CM


If you want an abstract class but have no methods that are going to be pure virtual, use an pure virtual destructor!. Note - it must have an implementation, and that implementation will be implicitly called =)

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Quote:
Original post by helix
I'm going through the interview process right now and I'm trying to get fully prepared. There are a handful of questions that get asked the majority of the time and I figured this thread could be a good resource. I'm interested in technical questions only. Questions and answers would be best (as this is a study resource). But posting questions for the smart people here at gamedev to answer would also be quite helpful. Even just laying out some examples of tricky/obscure topics would be good (describing c++ casting or the meaning of volitile, etc implementation for example).

Have at it!

Thanks


A good interviewer isn't going to drill you on domain knowledge on C++ language features, you'll only get a 'smoke' test here. Good questions often involve pointer arithimetic and casitng - just to make sure you really know what a computer does, not so much random facts about a language. After all, languages come and go.

I wouldn't get obsessed with every feature of C++ because 1) There are probablly fewer people who "know" c++ then you have fingers 2) Clearly, this hasn't stopped people from making programs ;) Also, a word of advice, the worst thing you can do in an interview is claim you know something 100% and then not know it. Be humble.





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RDragon1:
Virtual inheritance solves the "diamond inheritance" problem, where there is some class A, which is the base class of two classes B and C, and a fourth class, D, inherits from both B and C. Using non-virtual inheritance, an object of type D has two copies of A in it, and must be qualified as D::B::A and D::C::A. If B and C virtually inherit from A, then class D will only have one, unambiguous copy of A and referenceing A does not require such explicit qualification.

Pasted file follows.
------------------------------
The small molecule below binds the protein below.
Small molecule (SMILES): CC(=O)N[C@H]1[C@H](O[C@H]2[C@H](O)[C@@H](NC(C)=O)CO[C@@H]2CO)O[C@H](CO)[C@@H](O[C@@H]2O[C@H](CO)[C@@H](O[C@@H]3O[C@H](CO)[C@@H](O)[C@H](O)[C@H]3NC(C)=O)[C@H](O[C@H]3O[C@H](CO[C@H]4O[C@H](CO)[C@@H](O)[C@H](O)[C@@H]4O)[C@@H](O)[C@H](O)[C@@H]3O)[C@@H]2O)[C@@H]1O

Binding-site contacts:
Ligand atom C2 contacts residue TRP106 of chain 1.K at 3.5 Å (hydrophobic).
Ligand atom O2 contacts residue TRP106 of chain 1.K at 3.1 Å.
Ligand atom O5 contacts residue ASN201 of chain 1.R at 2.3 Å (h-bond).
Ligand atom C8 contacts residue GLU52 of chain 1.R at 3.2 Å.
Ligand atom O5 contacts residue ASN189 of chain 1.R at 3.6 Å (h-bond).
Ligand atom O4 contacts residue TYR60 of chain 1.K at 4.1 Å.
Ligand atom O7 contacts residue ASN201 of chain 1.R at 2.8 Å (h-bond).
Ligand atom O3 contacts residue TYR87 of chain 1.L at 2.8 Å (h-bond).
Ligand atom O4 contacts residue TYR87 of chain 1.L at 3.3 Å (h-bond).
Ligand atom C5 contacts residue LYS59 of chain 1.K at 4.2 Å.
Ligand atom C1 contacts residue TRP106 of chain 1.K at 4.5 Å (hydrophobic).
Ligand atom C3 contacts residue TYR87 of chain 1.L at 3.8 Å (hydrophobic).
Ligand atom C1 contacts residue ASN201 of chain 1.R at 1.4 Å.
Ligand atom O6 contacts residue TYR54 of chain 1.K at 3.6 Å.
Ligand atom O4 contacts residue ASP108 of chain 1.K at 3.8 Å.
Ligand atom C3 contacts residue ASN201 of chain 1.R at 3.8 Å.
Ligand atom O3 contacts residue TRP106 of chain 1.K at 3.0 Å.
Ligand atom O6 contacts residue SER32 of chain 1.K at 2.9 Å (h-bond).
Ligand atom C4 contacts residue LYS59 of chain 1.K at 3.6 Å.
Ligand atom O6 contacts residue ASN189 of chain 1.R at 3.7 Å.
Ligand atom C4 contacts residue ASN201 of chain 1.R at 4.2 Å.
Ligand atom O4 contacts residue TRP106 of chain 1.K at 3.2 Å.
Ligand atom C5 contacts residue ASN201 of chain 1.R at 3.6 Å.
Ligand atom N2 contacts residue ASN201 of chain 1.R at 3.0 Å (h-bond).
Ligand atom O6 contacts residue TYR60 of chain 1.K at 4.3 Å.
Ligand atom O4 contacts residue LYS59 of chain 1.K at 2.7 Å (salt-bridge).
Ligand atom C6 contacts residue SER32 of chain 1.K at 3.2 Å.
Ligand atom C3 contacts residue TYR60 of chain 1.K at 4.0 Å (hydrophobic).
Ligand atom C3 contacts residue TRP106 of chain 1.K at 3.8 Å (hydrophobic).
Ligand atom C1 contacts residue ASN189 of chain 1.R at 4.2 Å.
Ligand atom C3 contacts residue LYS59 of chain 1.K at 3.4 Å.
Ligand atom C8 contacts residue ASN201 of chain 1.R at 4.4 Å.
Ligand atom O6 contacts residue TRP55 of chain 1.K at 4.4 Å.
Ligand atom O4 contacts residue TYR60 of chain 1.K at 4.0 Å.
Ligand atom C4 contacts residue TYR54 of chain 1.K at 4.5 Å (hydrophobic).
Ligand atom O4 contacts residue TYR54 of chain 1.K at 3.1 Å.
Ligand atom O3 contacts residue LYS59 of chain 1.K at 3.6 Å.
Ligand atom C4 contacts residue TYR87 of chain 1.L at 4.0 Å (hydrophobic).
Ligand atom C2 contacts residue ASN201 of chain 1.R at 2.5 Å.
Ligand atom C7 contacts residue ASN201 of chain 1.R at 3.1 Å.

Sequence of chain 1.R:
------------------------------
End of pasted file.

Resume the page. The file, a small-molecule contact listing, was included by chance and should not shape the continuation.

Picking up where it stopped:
How do you do this in C++? Can I see a sample of this?

~guyaton

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A lot of places will show you a very simple class and program that will compile, link and run but has one crash bug and various other mistakes. Often they are looking for knowledge beyond just knowing that a class contains methods and variables. Things like Copy Constructors, const correctness, use of references versus pointers. These things aren't the meat of interviews (I'd hope) and are generally shown to everyone who comes through the door, regardless of level. Depending on the level you come in at and what you have said on your CV they will have different expectations. The real interview questions are the more benign ones about development methodology, debugging and opmisation practices and the general tests of problem solving ability.

The real hard ones tend to be optimising simple C functions like memcpy for cross-platform code. They are expecting explanations along the lines of memory alignment, cache misses and the ability to batch process the majority of the data.

Evil maths questions can also be expected. For example I was recently asked how you'd find if the line of intersection between two planes intersects a sphere. This was after nearly four hours of various assessment! If you are going for a games related position, definately expect some kind of geometry type question. Intersection of a triangle and line in 3D is a common one and something most people will have come across before (hopefully!).

I've recently been on the interview circuit and have got two offers out of it. These are probably the most salient points I can come up with (as well as an example of how evil the questions can be).